A World War II veteran living in Lancaster, Penn., finally received his high school diploma on Tuesday -- 73 years after he left school.
Ninety-one-year-old Stanley Snyder was awarded the diploma by the Lancaster city council -- thanks to a district policy that allows veterans who were unable to complete their education because of their service in World War II to receive diplomas, reported Lancaster Online.
According to WGAL News, Snyder's father became very ill in 1941. He was forced to leave high school in the ninth grade to take care of his family.
"I really wanted to graduate with the class that I went to school with for all those years, and I didn't get that chance," Snyder told Lancaster Online.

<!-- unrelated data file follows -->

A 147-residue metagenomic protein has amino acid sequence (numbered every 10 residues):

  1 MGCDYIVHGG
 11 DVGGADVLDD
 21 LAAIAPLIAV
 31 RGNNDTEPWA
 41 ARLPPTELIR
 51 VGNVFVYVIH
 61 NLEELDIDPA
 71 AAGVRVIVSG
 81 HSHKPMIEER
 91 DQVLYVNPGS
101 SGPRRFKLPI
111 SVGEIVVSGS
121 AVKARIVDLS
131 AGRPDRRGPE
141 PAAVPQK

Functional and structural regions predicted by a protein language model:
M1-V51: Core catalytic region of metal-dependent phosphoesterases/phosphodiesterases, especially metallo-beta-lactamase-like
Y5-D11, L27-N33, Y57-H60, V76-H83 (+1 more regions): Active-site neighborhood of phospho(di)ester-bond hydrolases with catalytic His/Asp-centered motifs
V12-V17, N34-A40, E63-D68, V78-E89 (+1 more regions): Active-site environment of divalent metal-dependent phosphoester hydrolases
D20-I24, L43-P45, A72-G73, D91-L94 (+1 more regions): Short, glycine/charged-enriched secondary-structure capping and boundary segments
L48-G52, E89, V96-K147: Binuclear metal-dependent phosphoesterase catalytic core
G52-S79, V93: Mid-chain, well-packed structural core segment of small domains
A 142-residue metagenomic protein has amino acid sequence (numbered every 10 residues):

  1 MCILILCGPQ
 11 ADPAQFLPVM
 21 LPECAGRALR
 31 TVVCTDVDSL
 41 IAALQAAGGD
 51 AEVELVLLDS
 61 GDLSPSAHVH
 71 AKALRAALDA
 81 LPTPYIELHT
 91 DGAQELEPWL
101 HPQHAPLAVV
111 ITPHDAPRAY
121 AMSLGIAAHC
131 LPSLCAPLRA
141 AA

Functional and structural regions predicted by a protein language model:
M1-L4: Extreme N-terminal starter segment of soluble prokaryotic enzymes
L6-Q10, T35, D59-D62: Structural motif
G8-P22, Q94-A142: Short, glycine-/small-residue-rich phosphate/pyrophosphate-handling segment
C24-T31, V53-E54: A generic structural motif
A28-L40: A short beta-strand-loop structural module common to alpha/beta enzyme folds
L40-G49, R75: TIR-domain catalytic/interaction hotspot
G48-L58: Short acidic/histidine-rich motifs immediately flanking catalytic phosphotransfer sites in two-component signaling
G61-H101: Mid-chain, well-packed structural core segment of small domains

"I wish my parents would have let me stay in school, but they needed my help," he added.
He later joined the army during WWII. He operated a machine gun on an American tank and was one of the brave men who stormed Omaha Beach in Normandy on D-day, June 6, 1944, reported WGAL.
Snyder won a total of nine medals during his five years in combat service.
According to WGAL, when the war was over, Snyder returned to a quiet life as a welder and later as a part of the Millersville University police force.
His family -- including his wife of 67 years, Mary -- joined him on Tuesday night to celebrate the belated right of passage.
"I never expected it," said Snyder to Lancaster Online.
"Thank you for your service to our country," Lancaster Mayor Rick Gray said to Snyder. "Thank you for the example you set .... Never stop learning."